No surprise really - a study has revealed that plenty of people don't sit in the ergonomic way chairs are designed.
We once had a staff member in the BIT office who's usual sitting position was to lie so far back in the chair, that he was basically lying down, horizontal. Somehow, he could still manage to type.
No surprise really then, that a chair company has produced some findings that plenty of people it in all sorts of weird positions that can result in back pain.
A global study conducted by Steelcase identified nine new postures - you can see them here. http://www.steelcase.com/en/products/category/seating/task/gesture/pages/overview.aspx
Steelcase is using the findings to market its new Gesture chair, which is designed for using phones and tablets, not just desktop computers.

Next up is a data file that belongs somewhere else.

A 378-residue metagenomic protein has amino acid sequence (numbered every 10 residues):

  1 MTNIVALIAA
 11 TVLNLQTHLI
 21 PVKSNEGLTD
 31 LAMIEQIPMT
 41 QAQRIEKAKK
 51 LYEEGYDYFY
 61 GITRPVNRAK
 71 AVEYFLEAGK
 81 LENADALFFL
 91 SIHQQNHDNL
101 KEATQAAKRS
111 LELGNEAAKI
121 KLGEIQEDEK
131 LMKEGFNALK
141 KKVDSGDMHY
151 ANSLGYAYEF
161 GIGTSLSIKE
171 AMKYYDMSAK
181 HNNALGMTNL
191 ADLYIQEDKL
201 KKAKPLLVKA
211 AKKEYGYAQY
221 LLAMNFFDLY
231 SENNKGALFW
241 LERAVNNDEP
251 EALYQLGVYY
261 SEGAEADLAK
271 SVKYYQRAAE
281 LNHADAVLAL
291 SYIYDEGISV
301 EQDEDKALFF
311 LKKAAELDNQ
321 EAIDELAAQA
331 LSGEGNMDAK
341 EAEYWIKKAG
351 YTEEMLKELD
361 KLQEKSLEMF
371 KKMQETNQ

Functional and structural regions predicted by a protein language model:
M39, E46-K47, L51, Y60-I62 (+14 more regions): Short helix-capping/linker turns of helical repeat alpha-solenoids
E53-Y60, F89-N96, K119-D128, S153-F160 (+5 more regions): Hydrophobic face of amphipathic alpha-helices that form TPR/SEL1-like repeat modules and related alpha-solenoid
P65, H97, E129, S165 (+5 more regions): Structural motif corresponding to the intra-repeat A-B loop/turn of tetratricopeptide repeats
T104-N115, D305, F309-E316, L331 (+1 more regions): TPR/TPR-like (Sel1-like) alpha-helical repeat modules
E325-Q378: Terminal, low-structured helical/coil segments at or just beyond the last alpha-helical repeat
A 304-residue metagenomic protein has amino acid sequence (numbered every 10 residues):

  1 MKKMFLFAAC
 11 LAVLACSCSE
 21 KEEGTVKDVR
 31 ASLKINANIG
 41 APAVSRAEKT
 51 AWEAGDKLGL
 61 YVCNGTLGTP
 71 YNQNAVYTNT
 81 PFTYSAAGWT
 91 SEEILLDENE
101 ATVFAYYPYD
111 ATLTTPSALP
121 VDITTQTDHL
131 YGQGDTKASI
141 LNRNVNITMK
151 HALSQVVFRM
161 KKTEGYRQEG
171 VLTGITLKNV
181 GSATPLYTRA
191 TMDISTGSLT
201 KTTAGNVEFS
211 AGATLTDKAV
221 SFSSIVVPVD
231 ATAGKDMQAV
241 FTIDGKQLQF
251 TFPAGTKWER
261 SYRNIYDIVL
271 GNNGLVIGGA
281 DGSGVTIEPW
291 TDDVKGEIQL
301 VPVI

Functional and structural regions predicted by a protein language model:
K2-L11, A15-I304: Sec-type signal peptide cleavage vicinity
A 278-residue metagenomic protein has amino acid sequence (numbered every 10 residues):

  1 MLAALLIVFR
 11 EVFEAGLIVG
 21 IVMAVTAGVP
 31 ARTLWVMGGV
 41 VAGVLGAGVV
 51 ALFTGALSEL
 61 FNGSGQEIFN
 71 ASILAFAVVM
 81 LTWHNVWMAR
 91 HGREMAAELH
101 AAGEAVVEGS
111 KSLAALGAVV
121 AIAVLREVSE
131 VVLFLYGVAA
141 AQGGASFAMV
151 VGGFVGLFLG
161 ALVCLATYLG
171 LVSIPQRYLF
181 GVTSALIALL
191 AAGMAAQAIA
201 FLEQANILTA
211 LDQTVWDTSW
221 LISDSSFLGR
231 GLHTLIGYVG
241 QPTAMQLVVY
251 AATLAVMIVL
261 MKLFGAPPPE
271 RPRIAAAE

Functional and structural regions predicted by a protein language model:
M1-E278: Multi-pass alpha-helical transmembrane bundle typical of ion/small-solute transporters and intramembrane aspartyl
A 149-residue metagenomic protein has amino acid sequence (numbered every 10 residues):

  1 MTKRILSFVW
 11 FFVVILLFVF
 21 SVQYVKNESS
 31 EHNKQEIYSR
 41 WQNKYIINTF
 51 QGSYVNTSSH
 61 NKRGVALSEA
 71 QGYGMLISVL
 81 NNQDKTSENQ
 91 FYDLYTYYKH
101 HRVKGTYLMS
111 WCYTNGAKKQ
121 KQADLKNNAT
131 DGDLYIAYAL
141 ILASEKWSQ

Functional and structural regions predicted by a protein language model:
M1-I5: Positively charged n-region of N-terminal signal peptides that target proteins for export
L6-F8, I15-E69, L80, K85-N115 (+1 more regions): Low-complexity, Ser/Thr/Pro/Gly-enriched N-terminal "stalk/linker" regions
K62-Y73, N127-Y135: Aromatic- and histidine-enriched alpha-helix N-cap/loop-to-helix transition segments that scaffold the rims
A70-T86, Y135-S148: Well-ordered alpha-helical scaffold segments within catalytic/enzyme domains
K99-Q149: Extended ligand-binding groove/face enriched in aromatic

For instance, "The back cradles the user no matter the posture or device" while the "Arms and shoulders remain supported when texting on a smartphone, typing on a keyboard or swiping a tablet."
If you can put up with a degree of marketing guff, this video shows how the Gesture adjusts to provide this support:
There is no doubt that a good chair can make a lot of difference. Exactly how much difference the Gesture makes remains to be seen, as it's not going on sale until early next year.
We don't know what the price is going to be, but we wonder whether it will be high enough to keep most workers' buttocks perched on more conventional furniture.